In the struggle that is developers getting you to play their game - and their game only - every single day, knowing there are secret locations to seek out is one of the best reasons going.
With completion rates at an all-time low, game lengths an all-time high and general world size reaching into the hundreds of square kilometres and beyond, if you're going to wander off the beaten path, it needs to be for something special. Times have changed since the cheat codes and plug-in cartridge days of the 90s and early 2000s, and many devs have started hiding their levels out of bounds entirely.
Now, we actually did a version of this list in August 2018, but that only opened the floodgates as to all the tucked-away areas across gaming, that you guys have found.
From iconic English cities to out of bounds areas where you can fall forever, there are TONS of secret areas worth digging out your old games to revisit.
9. Secret Training Level - Tomb Raider: Angel Of Darkness
Lars Croft's debut on PS2 hardware was a complete nightmare on the developer side. Production deadlines, creative differences, staff burnout thanks to releasing so many consecutive games year after year beforehand - it's no surprise what we got was filled with unfinished assets.
One that sticks out though - and thanks to Marcus: MST for highlighting the area - is an still-in-progress training zone.
Besides being fully rendered, filled with dialogue, enemies and even keys to access the full space, this was apparently abandoned before the code was locked for the PS2 release.
Though more easily available on PC, on PS2 you'll have to get creative when it comes to tricking the game into loading the area.
To do so, "go through the game until you get to the Serpent Rouge [level], then as you exit the building at the end, [go] onto the balcony [and] crawl along to the left."
Get the angle right and you'll be booted into Lara's training level, free to explore to your heart's content.
Sadly though, because of how this area is accessed; stopping the game loading the end of level cutscene, once you're in... you can't get out.
8. A Demo That Doubles As The Full Game - The Getaway
Something many younger gamers will simply never experience, many old-school game demos could easily be broken to offer up way more of their finished versions than was intended.
The Getaway was such a title, as even the demo came with a fully-rendered London environment for you to explore. The catch - and the thing that made this a trial - was supposed to be a time limit.
Of course it didn't take long for wannabe hackers to free things up, as shadowgandalf points out.
"We discovered if you reach the destination at the end of the car chase - but not so close that you stop the time limit - then wait and roll towards the objective as the timer hits 0, the game over screen will then trigger. When you respawn at the start of the chase, the enemy car will stop immediately", leaving you "free to explore the entire map with no time limit."
Gandalf does note that because "there’s no on screen timer" when it comes to doing this precise method, your timing has to be extra precise, being based on sound effects only.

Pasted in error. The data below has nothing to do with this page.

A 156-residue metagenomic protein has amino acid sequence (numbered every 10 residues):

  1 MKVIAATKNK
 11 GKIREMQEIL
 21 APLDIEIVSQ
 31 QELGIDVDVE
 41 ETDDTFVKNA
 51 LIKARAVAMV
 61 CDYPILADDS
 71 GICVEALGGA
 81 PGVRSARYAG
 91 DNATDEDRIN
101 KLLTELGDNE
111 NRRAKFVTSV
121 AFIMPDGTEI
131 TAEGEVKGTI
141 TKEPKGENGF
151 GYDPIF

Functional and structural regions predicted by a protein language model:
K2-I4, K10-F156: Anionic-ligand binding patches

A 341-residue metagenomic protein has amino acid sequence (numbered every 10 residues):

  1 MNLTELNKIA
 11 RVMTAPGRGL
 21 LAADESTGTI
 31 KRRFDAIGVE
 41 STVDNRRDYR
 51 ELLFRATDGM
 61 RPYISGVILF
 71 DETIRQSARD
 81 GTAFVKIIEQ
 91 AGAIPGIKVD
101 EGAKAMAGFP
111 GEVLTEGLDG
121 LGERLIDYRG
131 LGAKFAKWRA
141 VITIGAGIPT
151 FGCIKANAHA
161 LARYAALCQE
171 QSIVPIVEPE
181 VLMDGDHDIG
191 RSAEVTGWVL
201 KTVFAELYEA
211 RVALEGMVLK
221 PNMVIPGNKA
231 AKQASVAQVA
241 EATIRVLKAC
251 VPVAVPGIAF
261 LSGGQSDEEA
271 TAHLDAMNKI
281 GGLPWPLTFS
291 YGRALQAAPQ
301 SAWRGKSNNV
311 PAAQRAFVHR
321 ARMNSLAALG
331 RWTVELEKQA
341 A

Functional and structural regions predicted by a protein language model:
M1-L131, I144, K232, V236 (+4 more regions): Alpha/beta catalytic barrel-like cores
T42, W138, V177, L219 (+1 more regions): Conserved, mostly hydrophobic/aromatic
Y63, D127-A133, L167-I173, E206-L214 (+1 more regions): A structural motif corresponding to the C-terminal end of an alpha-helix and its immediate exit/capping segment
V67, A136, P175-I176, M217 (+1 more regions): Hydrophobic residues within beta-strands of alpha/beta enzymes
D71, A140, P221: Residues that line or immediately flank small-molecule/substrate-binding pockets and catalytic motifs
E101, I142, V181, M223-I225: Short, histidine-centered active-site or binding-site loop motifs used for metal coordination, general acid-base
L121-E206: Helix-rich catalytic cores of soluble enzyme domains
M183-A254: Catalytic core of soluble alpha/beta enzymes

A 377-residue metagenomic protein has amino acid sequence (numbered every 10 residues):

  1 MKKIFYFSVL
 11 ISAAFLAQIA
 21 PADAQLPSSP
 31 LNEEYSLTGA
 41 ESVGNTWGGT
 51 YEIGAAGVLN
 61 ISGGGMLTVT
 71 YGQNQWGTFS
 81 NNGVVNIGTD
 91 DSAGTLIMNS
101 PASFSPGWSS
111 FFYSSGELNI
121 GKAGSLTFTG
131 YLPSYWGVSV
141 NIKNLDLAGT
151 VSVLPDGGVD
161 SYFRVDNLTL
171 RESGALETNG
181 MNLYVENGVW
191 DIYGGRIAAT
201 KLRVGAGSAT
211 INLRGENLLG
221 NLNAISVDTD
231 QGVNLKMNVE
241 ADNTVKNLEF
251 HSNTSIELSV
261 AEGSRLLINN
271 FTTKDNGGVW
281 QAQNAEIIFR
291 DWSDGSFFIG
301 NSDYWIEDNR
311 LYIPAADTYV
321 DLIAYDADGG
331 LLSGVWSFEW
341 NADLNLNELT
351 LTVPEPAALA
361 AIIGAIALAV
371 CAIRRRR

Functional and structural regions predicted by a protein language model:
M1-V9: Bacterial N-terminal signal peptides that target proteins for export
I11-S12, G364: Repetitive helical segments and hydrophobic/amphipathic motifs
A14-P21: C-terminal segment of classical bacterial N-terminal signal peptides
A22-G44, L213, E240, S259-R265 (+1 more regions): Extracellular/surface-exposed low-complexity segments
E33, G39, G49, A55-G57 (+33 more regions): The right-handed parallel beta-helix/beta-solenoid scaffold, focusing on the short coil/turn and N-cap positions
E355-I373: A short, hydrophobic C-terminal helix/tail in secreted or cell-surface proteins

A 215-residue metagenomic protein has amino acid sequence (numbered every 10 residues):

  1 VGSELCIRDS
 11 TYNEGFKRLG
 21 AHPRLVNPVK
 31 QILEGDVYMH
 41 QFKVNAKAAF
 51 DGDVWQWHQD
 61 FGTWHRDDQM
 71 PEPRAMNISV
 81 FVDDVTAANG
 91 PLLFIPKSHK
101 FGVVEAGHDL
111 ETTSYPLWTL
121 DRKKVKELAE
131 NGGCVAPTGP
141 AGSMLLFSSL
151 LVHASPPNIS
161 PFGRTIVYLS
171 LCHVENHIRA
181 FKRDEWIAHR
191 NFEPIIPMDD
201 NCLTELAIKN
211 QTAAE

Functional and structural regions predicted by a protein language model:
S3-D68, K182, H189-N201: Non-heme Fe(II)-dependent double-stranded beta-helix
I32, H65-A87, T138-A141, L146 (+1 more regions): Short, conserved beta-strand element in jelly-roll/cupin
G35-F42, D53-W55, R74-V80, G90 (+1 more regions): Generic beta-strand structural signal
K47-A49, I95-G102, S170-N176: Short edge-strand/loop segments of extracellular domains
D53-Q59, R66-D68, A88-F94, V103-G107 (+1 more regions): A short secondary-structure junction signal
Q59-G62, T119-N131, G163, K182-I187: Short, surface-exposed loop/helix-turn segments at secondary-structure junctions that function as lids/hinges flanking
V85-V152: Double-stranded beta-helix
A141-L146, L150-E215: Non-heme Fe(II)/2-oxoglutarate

Still, if you wanted a free version of digital London to run amok in, it's right here.
7. The Ultra Captain - Destiny
Okay, this is so cool, I wish more developers did it intentionally.
The "Ultra Captain" in Destiny refers to one of the many Captains you face in the game's DLC, but this particular Captain was also cut from the base game... only to be left out of bounds in the world itself.
To access - and thanks to Tomas Fernandes for this one - you'll need to head to Earth and patrol the Cosmodrome, as here you can reach a specific locked door.
Though it's clearly just part of the wall texture, summoning a Sparrow vehicle will warp you straight through the wall and into no man's land.
Existing like Matthew McCaughney in Interstellar's finale, you're free to leap around the various area meshes that make up the level you're supposed to be on, until you drop back into a more fully-formed room.
Here you'll come across the "Ultra Captain", surrounded by many of his subordinates.
Though not a massively hard fight, the method of locating him makes the duel extra special. Just imagine a ton of MMO or action game bosses that required this level of ingenuity to track down.
6. The Buzzard Fortress - Mad Max
Destined to forever be one of the shiniest hidden gems of the 8th generation for the rest of time, Mad Max releasing on the exact same day as Metal Gear Solid 5 completely obliterated its reach.
Thankfully, the game is stellar, combat is meaty and satisfying, and the open world is filled with jaw-dropping storms for you to get caught up in. All of this creates a sense of sheer exploration, and before long you'll be testing the limits of what lies beyond the walls of the map itself.
Well, as The Triggered Cracker suggests - and was documented by Dan Allen Gaming, there's one prominent location that exists in the brown smush that is the eastern portion of the world map.
Journey here and you'll find what looks like a gang hideout. It's hard to access, but get inside the wreckage and you can actually descend into what's become known as the Buzzard Fortress - the HQ of the gang in question.
There are goons to pummel, crafting components to hoover up, and even a unique car you can drive - but not store - afterwards.